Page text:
Despite a very challenging retail environment, Target (TGT) is moving full steam ahead with its store expansion plans. They are scheduled to open 26 new stores on October 11th, a move that will reportedly create some 5,000 jobs. Five of the stores will be SuperTarget stores, meaning they will have a full-grocery offering, the rest are general merchandise stores.
Target is hoping to take a large portion of holiday shopping, and they are optimistic that shopping trends at Target are starting to firm after consecutive monthly declines. August same store sales showed a decline of 2.9%, but that was far better than the 5.1% projections. Store traffic was flat for the month of August, which is encouraging compared to dismal second quarter results.
Target stock was downgraded by UBS (UBS) to “neutral” recently based on what the analyst termed a “tarnished image” and “long-term concerns over Target’s perception amongst consumers.” In order to back up what seems to be subjective reasoning, they cited studies showing that Target has lost 14% of its customers over the last several years and of those shopping at Target 31% are spending less. At Ockham, we find these data points to be a reasonable, but a little bit flimsy as justification of a downgrade. With consumer spending on the decline for a number of quarters, we would be interested to see these numbers compared to an industry benchmark. The analyst does concede that September same store sales should benefit from the Labor Day shift, and the stock may get a boost from it.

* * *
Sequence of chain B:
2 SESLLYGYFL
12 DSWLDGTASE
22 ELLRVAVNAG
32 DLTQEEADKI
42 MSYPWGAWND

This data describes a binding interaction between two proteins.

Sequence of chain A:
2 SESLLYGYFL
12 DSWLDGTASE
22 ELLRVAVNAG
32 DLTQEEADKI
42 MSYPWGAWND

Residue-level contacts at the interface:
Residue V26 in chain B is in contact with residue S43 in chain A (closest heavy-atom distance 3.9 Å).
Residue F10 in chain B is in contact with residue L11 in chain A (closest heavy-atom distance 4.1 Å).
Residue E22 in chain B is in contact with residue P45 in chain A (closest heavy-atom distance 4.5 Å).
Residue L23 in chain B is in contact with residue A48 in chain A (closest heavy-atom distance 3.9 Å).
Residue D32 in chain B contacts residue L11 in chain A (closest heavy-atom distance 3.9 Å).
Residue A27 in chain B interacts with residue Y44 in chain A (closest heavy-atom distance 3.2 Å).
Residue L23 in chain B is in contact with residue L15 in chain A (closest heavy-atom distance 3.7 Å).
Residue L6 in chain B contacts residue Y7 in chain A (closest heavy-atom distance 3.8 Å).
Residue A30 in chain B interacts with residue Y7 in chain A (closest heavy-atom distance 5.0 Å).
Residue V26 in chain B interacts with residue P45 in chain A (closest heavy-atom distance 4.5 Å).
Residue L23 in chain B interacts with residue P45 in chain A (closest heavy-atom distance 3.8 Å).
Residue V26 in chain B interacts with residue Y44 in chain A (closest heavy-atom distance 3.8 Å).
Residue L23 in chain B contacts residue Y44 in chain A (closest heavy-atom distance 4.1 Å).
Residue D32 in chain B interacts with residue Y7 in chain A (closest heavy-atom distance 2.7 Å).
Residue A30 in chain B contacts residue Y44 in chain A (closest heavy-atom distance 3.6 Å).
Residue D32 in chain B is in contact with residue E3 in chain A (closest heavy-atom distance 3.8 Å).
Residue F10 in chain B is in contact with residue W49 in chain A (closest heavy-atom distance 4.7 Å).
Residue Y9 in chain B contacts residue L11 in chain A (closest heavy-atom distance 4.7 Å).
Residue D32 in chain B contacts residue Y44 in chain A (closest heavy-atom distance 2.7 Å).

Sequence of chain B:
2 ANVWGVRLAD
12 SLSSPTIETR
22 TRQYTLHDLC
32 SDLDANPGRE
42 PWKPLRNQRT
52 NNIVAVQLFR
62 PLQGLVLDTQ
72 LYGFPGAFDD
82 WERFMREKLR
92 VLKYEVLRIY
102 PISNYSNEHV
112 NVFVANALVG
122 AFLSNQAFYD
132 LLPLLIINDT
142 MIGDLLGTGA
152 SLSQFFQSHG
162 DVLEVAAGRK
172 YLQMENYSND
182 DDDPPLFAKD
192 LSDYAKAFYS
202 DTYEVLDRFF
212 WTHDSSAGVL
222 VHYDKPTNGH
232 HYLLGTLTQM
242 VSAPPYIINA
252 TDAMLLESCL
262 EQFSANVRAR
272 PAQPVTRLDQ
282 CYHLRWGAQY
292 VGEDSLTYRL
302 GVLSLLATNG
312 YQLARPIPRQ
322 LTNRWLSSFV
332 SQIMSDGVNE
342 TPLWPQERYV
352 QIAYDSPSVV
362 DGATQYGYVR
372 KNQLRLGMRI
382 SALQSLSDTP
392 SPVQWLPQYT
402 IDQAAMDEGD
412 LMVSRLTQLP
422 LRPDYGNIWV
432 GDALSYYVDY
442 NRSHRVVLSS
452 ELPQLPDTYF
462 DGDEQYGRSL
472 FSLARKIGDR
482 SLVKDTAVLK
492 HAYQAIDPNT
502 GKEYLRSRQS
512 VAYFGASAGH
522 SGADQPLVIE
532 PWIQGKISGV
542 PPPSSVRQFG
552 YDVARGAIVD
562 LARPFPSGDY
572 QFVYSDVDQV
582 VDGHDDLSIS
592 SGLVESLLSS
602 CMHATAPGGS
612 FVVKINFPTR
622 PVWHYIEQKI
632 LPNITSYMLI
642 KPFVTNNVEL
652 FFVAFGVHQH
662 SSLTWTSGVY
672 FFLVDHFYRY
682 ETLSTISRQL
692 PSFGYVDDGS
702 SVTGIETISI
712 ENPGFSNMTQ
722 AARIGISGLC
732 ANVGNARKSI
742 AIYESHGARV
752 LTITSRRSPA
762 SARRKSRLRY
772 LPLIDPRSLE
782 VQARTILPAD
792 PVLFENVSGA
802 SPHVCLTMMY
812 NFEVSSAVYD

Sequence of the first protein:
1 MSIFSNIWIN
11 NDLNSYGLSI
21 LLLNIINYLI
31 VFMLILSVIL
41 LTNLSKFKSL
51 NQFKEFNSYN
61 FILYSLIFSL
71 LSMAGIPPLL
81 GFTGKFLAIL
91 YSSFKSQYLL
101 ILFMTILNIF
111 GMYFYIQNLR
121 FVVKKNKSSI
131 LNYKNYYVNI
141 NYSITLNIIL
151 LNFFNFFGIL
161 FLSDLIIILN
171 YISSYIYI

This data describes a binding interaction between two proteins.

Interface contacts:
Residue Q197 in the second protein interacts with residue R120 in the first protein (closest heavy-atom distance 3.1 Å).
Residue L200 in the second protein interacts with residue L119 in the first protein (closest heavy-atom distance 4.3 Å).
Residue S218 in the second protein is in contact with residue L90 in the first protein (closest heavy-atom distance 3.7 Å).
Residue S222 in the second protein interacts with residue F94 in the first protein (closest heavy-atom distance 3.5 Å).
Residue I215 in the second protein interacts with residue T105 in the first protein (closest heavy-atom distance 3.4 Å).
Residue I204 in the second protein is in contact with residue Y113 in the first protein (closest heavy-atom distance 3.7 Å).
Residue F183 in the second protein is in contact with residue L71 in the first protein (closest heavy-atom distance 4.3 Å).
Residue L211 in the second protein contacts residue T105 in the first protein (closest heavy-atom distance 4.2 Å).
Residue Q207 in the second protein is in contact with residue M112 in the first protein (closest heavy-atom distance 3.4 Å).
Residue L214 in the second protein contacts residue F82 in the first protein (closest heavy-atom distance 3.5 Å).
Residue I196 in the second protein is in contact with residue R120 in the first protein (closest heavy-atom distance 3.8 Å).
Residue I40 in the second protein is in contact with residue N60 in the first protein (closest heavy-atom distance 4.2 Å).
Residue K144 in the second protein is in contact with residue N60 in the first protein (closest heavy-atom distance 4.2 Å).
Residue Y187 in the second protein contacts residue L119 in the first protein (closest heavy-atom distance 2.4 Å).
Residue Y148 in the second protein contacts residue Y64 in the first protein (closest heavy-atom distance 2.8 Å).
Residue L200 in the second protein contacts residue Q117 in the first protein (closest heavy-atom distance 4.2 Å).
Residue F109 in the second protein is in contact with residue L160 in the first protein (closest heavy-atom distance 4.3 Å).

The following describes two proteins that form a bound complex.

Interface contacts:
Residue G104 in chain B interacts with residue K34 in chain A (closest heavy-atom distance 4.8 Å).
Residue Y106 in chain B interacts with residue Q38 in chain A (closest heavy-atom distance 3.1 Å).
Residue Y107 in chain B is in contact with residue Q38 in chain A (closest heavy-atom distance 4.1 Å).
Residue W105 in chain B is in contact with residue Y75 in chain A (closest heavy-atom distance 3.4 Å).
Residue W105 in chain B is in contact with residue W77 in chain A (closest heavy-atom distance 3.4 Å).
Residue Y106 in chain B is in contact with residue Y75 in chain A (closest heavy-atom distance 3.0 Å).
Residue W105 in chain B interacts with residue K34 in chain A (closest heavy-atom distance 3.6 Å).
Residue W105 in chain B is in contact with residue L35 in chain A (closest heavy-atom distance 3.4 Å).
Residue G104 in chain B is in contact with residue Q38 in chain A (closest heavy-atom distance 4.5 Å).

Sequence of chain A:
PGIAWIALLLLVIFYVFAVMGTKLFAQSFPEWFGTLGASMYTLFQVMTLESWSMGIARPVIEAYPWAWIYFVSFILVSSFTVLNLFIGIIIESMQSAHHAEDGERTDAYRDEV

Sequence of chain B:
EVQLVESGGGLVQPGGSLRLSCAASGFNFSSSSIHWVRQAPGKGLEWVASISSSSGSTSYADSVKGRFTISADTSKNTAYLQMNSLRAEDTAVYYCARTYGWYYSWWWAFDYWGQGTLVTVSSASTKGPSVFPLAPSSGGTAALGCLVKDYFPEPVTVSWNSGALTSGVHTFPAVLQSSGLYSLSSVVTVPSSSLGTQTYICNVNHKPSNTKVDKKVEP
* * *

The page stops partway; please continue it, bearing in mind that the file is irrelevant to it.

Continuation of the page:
We believe that the all important holiday quarter could be a good one for Target. They are trying to become more aggressive on prices to make them more competitive with Walmart (WMT), and the two retailers have already started a price war on toys. Target is never going to be able to beat out Walmart on pricing alone, but Target is known to consumers as a higher- end discounter. Consumers subconsciously evaluate stores for the best price-value combination, and Target can use its higher perception of quality to its advantage.
As of this week’s report, we are maintaining our Undervalued rating on Target. Even though the stock has appreciated massively, 87.5% since the market’s March nadir, we think that there is further potential there. The new store openings and the aggressive pricing is a signal to the market that Target is doing everything it can to turn the corner and earn an even bigger slice of holiday shopping. Based on the current fundamentals, Target is trading slightly below its established historically normal price-to-cash earnings and price-to-sales metrics. We think that even with a slower recovery than many are expecting, Target could trade in the low $50’s in the next year.